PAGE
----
By Thomas Infante
Professor Janet Morrison’s collaborative research with students, titled “Nine Years in the Woods: Measuring and Mentoring in the Forests of New Jersey,” was showcased to an eager audience of students and faculty members at the Barbara Meyers Pelson ’59 Annual Lecture on Friday, April 6 in the Education Building Room 212.
Morrison was the inaugural recipient of the Barbara Meyers Pelson ’59 Chair in Faculty-Student Engagement, a three-year endowed position dedicated to collaborative work between faculty and students. As Pelson chair, Morrison helped students in the School of Science conduct extensive ecological fieldwork to study New Jersey’s various plant and animal species.
Morrison previously served as the chair of the Department of Biology at the College, a department that she has been a part of since 1997. She began the presentation by expressing gratitude for the opportunity to have additional resources and funding for student mentoring through her position.
“There’s at least two decades worth of very extensive research about the benefits of doing closely-mentored research with faculty members, particularly in the sciences,” Morrison said.
According to Morrison, science students benefit from the practical experience of doing lab work and field research, which reaffirms their confidence in their field of study.
“It helps to build what we call ‘science identity’ among our students,” Morrison said. “And we know that this is particularly important for students who come from underserved groups.”
Morrison went on to present statistics showing that this type of close mentoring had a positive correlation with students going on to achieve graduate degrees, both in the sciences as well as in other fields. She shared recent statistics of the College’s chemistry department, which showed that 20 percent of graduates go on to obtain a Ph.D. — a statistic that tops schools like Cornell, Harvard and Princeton.
As the Pelson Chair, Morrison integrated the faculty-student collaboration model into a large ecological project called “Deer x Invasives².” As the name implies, the project is centered on the white-tailed deer, commonly found throughout New Jersey. Deer are herbivores, but according to Morrison, they can be quite picky eaters.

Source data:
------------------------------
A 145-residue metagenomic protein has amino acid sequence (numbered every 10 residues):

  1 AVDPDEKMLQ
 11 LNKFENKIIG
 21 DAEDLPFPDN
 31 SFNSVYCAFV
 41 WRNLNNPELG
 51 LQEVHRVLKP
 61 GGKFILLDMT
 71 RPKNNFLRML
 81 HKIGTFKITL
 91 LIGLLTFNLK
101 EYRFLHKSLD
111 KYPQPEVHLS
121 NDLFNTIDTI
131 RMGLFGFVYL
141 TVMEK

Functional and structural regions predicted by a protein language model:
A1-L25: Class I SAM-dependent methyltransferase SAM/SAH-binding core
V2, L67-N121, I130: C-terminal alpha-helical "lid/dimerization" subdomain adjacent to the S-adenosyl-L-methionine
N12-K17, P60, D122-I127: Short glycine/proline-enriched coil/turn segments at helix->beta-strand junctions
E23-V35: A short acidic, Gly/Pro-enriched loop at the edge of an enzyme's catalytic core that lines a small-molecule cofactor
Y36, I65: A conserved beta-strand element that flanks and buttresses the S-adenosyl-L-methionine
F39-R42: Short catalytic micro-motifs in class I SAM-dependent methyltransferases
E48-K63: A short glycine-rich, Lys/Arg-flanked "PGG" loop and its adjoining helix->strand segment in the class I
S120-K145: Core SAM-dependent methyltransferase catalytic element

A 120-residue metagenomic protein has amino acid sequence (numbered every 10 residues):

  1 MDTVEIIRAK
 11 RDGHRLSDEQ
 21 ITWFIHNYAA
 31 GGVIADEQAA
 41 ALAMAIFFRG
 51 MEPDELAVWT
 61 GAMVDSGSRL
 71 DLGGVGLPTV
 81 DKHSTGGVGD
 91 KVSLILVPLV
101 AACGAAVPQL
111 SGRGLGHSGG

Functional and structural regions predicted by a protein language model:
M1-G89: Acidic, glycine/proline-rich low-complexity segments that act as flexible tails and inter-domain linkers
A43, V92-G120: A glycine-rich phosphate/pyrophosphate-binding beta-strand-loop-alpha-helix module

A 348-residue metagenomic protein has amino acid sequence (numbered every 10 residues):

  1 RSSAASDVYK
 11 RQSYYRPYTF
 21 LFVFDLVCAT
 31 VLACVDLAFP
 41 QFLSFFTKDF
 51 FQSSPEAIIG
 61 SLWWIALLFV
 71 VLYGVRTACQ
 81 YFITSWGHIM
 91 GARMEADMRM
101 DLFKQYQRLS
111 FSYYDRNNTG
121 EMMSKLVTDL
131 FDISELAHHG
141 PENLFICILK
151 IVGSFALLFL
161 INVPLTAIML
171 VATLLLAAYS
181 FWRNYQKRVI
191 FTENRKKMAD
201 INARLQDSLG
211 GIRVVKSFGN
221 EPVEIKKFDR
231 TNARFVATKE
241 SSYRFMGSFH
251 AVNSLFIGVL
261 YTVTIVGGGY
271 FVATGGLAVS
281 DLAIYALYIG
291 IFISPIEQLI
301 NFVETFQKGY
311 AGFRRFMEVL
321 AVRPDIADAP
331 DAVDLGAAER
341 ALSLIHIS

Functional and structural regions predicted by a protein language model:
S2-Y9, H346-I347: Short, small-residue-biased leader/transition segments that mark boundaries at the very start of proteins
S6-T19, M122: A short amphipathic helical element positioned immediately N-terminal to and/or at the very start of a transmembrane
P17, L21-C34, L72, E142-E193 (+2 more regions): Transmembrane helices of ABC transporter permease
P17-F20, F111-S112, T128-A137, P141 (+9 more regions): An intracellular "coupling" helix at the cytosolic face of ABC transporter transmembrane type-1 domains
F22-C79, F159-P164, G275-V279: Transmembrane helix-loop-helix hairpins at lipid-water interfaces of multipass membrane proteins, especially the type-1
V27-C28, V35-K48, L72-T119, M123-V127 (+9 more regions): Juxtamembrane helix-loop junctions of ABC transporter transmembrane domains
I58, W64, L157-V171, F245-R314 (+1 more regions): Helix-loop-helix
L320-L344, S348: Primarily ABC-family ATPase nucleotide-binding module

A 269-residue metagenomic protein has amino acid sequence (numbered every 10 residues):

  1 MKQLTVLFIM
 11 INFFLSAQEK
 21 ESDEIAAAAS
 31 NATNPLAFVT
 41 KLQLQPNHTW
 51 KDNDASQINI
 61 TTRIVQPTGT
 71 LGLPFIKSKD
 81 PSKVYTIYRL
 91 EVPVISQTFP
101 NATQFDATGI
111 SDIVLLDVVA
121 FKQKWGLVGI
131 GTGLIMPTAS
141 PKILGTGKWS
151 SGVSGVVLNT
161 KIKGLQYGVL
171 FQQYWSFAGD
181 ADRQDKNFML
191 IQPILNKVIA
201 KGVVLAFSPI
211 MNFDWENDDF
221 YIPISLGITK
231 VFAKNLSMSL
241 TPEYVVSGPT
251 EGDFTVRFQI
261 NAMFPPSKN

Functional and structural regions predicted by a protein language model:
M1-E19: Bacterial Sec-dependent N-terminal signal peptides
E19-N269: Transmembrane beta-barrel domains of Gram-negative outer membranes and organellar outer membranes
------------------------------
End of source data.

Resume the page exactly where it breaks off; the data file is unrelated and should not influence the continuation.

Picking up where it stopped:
“They have plants that they prefer and plants that they don’t prefer, and that changes over time as the plant tissues change,” Morrison said. “So something that’s preferred earlier in the spring might not be preferred in the fall.”
Other factors, such as abundance and availability, also contribute to the deer’s food preferences. These preferences have tremendous impact on the surrounding plant community, according to Morrison.
This effect has been compounded by the increase in the nationwide deer population in recent years, which Morrison described as “extraordinary.”
“In the most recent survey of Hopewell Township, there were 32 deer per square kilometer,” Morrison said as the crowd murmured in disbelief.
The massive deer population has made it easier to observe the animals’ effects on various types of invasive plants, the other focus of the project. Invasive plants like the mile-a-minute weed are nonnative species, and spread rapidly among a new habitat.
“They often can have detrimental effects on the native plant community that’s there, and we’re worried about that because we care about biodiversity and ecosystem function,” Morrison said.
Morrison explained that traditional experiments of nonnative plant species focused on a single type of invasive plant. However, this model is not viable in the modern suburban sprawl of New Jersey, where individual ecosystems are much smaller, and often home to a variety of invasive plant species.